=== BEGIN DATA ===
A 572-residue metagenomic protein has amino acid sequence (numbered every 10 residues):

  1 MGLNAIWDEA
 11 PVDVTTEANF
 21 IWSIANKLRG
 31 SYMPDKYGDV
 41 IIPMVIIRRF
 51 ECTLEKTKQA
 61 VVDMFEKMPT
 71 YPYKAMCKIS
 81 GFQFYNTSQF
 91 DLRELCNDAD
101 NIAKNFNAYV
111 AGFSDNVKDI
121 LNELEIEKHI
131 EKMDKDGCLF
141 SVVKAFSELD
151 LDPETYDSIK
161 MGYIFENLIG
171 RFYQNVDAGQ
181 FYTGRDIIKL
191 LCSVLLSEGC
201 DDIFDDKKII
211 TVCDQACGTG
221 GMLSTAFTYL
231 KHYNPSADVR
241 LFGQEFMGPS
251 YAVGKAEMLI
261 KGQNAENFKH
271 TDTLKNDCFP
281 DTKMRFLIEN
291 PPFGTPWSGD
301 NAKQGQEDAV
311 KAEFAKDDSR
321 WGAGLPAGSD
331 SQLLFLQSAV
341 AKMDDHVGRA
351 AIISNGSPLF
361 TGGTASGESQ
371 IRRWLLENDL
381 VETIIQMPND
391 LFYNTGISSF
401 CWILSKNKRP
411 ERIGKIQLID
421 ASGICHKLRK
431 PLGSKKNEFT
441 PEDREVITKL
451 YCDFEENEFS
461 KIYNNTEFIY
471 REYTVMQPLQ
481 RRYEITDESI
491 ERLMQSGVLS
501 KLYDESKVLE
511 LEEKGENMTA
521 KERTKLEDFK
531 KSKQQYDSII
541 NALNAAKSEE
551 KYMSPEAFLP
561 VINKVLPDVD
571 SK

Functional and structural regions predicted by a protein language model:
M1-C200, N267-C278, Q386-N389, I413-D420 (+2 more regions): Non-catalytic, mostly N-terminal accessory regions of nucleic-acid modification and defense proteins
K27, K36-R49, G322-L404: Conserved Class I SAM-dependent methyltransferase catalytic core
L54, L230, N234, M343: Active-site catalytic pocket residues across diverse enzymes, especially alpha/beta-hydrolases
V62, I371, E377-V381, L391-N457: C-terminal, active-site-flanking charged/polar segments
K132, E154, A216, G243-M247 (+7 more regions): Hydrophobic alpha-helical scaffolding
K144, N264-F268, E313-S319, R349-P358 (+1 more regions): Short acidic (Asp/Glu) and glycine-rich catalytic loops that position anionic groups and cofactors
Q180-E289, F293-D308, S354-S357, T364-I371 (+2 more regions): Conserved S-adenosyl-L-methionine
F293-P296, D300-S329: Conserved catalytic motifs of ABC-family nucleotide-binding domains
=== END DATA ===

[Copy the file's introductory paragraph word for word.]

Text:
A 572-residue metagenomic protein has amino acid sequence (numbered every 10 residues):